It's the high season for weddings, and the recent marriage of Prince Harry and Meghan Markle has inspired plenty of romance among couples. It's hard to follow in the footsteps of royalty, but even those of more modest means are finding ways to celebrate their love through a formal ceremony.

Financing a wedding can be a challenge, but couples might find help from a completely unexpected corner: the Internal Revenue Service. In many cases, those considering tying the knot will find that thanks to tax reform efforts late last year, getting married can actually reduce your tax bill considerably -- effectively meaning that the IRS is basically paying you to get hitched.

Wedding couple figurine on table with champagne flutes in front of an outside venue.

Image source: Getty Images.

What happened to the marriage penalty?

For a long time, those who were pragmatic enough to consider financial matters seriously as a part of their marriage preparations actually found that the IRS gave them a disincentive to tie the knot. Under previous law, there was often a marriage penalty that two-earner couples with relatively similar earnings had to pay. So if you looked at the tax brackets that apply to single individuals and then compared them to the brackets for joint filers, the resulting taxes when you added the couple's incomes together and did the required calculations were higher than what you got if you considered their respective incomes separately.

That came about because of the structure of those tax brackets. Under previous law, there was no marriage penalty for those in the old 10% and 15% brackets, because the income amounts for joint filers were exactly twice as big as the amounts for singles. That guaranteed that combining incomes for couples in that general income level wouldn't result in an increase due solely to the application of the bracket mechanism. However, with the 25% and higher brackets, the joint filing thresholds were less than double the single threshold. That could create situations in which combining similar incomes would push you into a higher tax bracket and result in a larger total tax bill than staying single.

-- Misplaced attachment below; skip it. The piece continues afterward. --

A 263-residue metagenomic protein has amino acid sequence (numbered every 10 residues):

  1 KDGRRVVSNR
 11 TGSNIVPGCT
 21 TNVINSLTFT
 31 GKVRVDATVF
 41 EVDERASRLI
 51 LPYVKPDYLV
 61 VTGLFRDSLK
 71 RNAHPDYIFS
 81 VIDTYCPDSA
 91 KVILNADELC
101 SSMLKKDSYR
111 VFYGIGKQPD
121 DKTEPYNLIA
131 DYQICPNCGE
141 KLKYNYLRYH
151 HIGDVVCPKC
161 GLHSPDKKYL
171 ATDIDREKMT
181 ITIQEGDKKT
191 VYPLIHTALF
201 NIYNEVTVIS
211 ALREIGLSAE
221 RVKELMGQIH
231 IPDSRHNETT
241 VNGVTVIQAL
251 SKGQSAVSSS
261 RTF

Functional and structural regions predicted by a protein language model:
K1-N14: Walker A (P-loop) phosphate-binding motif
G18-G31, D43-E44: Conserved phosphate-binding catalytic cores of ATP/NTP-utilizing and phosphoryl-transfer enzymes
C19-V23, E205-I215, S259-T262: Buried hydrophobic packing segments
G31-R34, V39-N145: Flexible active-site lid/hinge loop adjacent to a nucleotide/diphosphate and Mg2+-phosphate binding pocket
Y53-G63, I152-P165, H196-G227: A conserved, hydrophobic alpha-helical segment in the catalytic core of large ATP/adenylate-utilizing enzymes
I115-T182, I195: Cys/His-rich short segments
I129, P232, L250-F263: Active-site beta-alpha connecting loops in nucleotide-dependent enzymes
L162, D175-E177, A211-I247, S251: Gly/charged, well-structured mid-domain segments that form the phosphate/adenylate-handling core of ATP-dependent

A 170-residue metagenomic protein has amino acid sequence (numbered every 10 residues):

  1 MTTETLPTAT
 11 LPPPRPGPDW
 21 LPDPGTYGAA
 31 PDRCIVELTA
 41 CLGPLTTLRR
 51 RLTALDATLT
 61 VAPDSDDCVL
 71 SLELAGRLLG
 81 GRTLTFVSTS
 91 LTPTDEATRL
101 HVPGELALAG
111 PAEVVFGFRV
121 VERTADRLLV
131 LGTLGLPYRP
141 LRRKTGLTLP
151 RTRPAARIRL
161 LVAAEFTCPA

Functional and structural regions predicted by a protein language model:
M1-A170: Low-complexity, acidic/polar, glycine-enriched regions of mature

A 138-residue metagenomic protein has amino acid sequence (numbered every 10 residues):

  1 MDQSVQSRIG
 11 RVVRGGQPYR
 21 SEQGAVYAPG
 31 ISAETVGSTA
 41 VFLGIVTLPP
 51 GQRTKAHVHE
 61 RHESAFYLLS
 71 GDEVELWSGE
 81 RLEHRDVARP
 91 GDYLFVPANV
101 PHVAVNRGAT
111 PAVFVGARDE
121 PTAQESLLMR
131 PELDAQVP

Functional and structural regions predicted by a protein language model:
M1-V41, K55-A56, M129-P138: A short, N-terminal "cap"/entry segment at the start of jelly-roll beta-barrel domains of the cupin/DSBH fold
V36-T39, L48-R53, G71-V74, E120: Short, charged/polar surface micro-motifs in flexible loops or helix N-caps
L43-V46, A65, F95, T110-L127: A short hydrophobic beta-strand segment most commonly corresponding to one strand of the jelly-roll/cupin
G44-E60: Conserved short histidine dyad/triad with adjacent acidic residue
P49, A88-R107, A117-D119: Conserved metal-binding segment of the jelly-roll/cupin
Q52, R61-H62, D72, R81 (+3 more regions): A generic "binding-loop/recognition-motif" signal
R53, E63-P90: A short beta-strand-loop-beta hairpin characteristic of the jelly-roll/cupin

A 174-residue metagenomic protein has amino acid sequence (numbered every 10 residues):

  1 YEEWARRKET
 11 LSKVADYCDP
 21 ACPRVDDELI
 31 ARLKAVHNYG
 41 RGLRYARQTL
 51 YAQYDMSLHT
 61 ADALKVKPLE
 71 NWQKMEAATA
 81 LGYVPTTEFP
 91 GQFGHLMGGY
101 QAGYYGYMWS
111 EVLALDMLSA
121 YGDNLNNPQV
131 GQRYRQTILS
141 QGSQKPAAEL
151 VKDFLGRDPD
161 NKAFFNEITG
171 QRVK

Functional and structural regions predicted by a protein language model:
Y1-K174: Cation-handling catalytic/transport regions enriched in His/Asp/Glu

Why things changed in 2018

Tax reform lessened the blow of the marriage penalty still further by treating a wider range of couples the same way that the old tax laws treated lower-income brackets. The lower limit of all tax brackets for joint filers is now exactly double the lower limit for singles, with the exception of where the topmost bracket takes effect. So now, you have to be a top-bracket taxpayer in order to have any potential to pay a marriage penalty.

Meanwhile, far more people will get a marriage bonus. That's because if the two people in a couple have unequal incomes, combining incomes can let the higher earner get the benefit of the lower earner's lower tax rate. For example, if two people both earn $150,000 in taxable income, then the total tax bill would be around $60,600 regardless of whether they're married or single. However, if one earns $250,000 while the other earns $50,000, then that $60,600 amount is actually less than the higher earner's own single tax bill of $63,200 -- even before considering the additional $6,900 that the lower earner would pay as a single filer.

Do you have the rings?

It's true that there are still a few situations in which there might be marriage penalties. For instance, some limitations on deductions apply on a per-return basis rather than a per-person basis, such as the itemized deduction that people can take for taxes paid to state and local government entities. As singles, each person could take $10,000 of those taxes, for a total of $20,000, compared to just a single $10,000 deduction for a joint return.

For the most part, though, the removal of the marriage penalty and enhancement of the marriage bonus could well be the push that some reluctant couples need to go ahead and get married. Whether it happens in the popular summer months or on the last day of 2018, a wedding could bring substantial tax savings when you file your taxes early next year.

The Motley Fool has a disclosure policy.